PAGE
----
Literary roundup: Bulgakov, Faust and Yiddish in Japan

A Japanese expert on German-Jewish intellectual history refers to Kafka’s obsession with Yiddish theater in a lecture and the end result is a 28,000 word Japanese-Yiddish dictionary that you can own for the bargain basement price of $770. A fascinating article on Yiddish in Japan, from early Russian-Jewish emigrants to WWII refugees saved by Japanese consul-general in Lithuania Chiune Sugihara to Japanese devotees of Ashkenazi culture.

And if the $770 price tag doesn’t scare you then think about gathering together $42 million to buy the house in Moscow that Bulgakov apparently used as a model for Margarita’s house. Built in 1903 the house is up for sale though I’m not sure if even the most fanatical Bulgakov reader would want to buy it since Margarita was overjoyed to leave that house (on a broomstick and at the prompting of Satan).

And speaking of Bulgakov, an adaptation of The Master and Margarita was listed among the 11 best Russian films of the year in Russia Beyond the Headlines. Directed by Yuri Kara the film was actually filmed in 1994 but due to the impenetrable mysteries of the Russian soul (or the impenetrable stupidity of the film’s producers) was held from release for 17 years. You can read a lukewarm review and fuller account of the film on this exhaustive Master and Margarita website. I’ve already written about filming the book and the potential Tim Burton version (Just say no!) and might be content to stick to the book. Other literature-related films on the list include an adaptation of Victor Pelevin’s Generation P, Faust directed by Alexander Sokurov, which was shot in the Faustian Czech Republic and the top-grossing Russian film of the year, Vysotsky: Thanks For Being Alive, a film about Vladimir Vysotsky written by his son Nikita.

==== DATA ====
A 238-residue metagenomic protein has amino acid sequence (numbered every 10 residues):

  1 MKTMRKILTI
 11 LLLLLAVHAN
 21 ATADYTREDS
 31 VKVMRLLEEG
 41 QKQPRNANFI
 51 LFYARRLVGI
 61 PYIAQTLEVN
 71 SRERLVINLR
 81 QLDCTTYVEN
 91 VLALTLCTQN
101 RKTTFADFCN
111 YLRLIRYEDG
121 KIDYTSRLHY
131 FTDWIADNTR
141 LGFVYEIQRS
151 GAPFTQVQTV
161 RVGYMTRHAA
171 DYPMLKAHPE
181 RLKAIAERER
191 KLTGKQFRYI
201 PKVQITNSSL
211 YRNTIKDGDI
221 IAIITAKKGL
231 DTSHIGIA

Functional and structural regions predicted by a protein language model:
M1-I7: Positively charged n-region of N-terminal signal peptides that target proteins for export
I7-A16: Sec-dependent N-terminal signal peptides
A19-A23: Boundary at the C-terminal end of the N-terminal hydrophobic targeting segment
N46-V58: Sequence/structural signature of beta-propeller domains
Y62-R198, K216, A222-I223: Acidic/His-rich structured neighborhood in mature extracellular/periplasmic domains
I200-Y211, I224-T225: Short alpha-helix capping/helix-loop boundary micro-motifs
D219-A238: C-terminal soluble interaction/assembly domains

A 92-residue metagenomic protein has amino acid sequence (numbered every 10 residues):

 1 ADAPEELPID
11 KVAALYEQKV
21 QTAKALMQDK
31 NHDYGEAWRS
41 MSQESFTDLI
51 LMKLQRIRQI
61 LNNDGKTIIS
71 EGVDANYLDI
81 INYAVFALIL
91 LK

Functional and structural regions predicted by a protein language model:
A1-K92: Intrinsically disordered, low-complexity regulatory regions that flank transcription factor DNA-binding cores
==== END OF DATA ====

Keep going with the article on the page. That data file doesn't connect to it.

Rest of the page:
(Note – Pelevin’s novel Generation P is titled Homo Zapiens in its US release and Babylon in the UK, presumably to avoid dealing with the untranslatable word “generation” that Pelevin used in English. Only kidding, I’m sure there is a good reason, probably having to do with the “P”)

Photo – The cover of a Russian comic version of The Master and Margarita by Rodion Tanaev

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2 Comments on “Literary roundup: Bulgakov, Faust and Yiddish in Japan”

  1. 20/01/2012 at 4:10 pm #

    Now I’m curious about the film version of Master and Margarita, although it’s one of those books where it would be so easy to get the film wrong…

  2. 20/01/2012 at 4:36 pm #

    And believe me they have – the worst is the 1972 Yugoslav version by Aleksander Petrovic, but I think it is a hopeless goal to put it on screen.

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